Apparently this is a multiple choice question, judging from your other posts (which make it clearer).
But still, the wording is a bit puzzling.
By domain of Q, do mean the extension of Q?
If so, then what is the domain under discussion? The set of the first three natural numbers, {0,1,2}?
If so, and we write out the expansion of that existentially quantified formula, it should look like:
~Q(0,0,0) V ~Q(0,0,1) V ~Q(0,0,2)
Then clearly, none of the four will fill the bill.
But of course, I may be completely misreading the question; it won't be the first time.
Sorry, I have to go. I can look back later, but maybe before that someone else will help.
The answer to #4 is:
TFT
Ax x+1 > x
is obviously true, where 'x' ranges over real numbers.
Ax 2x = 3x, is false where 'x' ranges over real numbers, since, e.g. 2*1 does not equal 3*1.
Ex x = -x, is true where 'x' ranges over real numbers, since 0 = -0, so there is at least one real number x for which x = -x is true.
/
The answer to #3 is:
a.
You're being asked to translate Ay Q(0 y 0) into a conjunction or disjunction. But the only values allowed for 'y' are 0 or 1.
So for Q(0 y 0) to hold for all allowed values of 'y' is to say that it holds for both 0 and for 1, when 0 or 1, respectively replace 'y'.
So, in these circumstances,
Ay Q(0 y 0)
becomes
Q(0 0 0) /\ Q(0 1 0)
That's all there is to it, really.
Hello Rozana
is an example of a propositional function; that is, a function that returns a truth value (i.e. the value True or False) that will depend upon the value(s) of any parameter(s) that are supplied to it.
Here, the value of will be determined by the values of three parameters, and . The values that can take are given in the question - defined as the domain of .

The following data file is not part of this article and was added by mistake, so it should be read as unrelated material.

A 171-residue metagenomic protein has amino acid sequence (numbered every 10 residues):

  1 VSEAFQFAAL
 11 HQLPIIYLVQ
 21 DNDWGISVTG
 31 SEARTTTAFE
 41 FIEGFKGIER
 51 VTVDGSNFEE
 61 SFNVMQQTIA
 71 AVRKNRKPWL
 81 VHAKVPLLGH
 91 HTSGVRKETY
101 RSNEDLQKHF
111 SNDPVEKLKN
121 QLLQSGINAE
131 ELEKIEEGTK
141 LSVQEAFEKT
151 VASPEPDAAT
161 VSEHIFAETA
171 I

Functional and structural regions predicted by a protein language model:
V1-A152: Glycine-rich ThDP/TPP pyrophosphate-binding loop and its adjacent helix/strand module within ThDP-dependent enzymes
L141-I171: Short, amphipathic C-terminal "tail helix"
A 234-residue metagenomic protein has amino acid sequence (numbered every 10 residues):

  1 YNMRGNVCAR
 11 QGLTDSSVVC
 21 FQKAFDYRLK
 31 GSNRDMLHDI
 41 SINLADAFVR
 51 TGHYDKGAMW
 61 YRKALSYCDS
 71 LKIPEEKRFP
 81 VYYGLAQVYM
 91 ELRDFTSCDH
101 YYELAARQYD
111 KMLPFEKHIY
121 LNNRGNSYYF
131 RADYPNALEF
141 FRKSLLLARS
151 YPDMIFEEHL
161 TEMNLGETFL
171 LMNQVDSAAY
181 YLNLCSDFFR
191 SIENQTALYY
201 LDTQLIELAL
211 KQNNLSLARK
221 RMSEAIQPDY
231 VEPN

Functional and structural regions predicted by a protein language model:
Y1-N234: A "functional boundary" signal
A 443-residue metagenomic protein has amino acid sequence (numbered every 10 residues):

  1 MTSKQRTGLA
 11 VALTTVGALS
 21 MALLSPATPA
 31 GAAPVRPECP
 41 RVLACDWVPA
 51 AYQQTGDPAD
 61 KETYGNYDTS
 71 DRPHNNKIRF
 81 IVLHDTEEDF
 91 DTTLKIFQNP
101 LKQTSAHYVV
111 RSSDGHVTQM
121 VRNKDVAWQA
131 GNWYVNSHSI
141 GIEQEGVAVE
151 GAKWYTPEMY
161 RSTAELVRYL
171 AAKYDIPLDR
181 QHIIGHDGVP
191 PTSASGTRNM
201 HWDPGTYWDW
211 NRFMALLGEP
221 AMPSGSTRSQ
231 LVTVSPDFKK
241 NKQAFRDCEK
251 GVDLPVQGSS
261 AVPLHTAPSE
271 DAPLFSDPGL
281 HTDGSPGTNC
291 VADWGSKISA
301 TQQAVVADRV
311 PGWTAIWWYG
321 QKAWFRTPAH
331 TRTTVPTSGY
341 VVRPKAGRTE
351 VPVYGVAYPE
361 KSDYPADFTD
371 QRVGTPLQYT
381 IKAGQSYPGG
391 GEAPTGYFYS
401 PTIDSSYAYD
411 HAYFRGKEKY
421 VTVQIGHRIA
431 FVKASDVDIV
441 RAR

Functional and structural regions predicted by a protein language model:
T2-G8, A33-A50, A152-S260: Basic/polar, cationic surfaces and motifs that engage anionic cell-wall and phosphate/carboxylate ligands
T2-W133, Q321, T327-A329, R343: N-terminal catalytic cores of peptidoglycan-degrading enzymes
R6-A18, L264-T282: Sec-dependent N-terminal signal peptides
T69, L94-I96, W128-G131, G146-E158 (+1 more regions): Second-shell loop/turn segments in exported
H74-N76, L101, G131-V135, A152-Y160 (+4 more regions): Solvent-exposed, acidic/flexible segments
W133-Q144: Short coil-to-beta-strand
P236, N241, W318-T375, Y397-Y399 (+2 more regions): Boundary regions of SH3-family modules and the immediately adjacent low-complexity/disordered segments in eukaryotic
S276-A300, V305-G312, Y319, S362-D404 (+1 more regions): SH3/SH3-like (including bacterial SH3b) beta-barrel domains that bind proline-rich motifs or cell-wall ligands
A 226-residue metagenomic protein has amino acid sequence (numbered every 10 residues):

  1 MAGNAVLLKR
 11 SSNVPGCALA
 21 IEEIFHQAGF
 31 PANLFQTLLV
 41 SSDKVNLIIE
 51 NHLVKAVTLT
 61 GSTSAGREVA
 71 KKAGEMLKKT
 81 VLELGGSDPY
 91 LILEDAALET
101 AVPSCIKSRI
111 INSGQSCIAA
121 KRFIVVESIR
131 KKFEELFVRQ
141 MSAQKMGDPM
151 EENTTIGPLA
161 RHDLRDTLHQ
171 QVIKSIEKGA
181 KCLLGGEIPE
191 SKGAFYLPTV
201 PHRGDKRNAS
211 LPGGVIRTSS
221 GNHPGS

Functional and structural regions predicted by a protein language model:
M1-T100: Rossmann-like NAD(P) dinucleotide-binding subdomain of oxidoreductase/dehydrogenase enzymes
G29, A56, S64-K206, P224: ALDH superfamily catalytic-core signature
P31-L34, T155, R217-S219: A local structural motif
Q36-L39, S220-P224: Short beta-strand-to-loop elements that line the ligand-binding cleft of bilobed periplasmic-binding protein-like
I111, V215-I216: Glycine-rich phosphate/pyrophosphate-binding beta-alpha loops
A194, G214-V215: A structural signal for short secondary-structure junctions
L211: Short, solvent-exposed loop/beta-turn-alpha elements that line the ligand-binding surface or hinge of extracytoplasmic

Since can take different values ; and can take different values ; and can also take values , there are possible propositions that can be represented by , each one returning the value True or False. They are:Without knowing the actual details of what is, we can't say what value each of these propositions has. However, we can say, that if (as in your original question) is a true statement, then for one or both of the possible values of ( and ), is true. In other words, is true or is true (or both). So:
can be written as****
Question 3 can be answered in the same way:meansFor all (that is, and ), is true.So
is true and is true.Therefore:
can be written as****
Question 4
Examine the truth of each of the propositions in turn:is True. It simply says that if we add to any real number, the answer is greater than the number we started with.Clearly is False. To show this, we only need find one value of for which . (That's not very hard, is it?)
is True. There is a value of for which ; that is .
So the ordered triple has the truth value .
Does that clear up the problems?
Grandad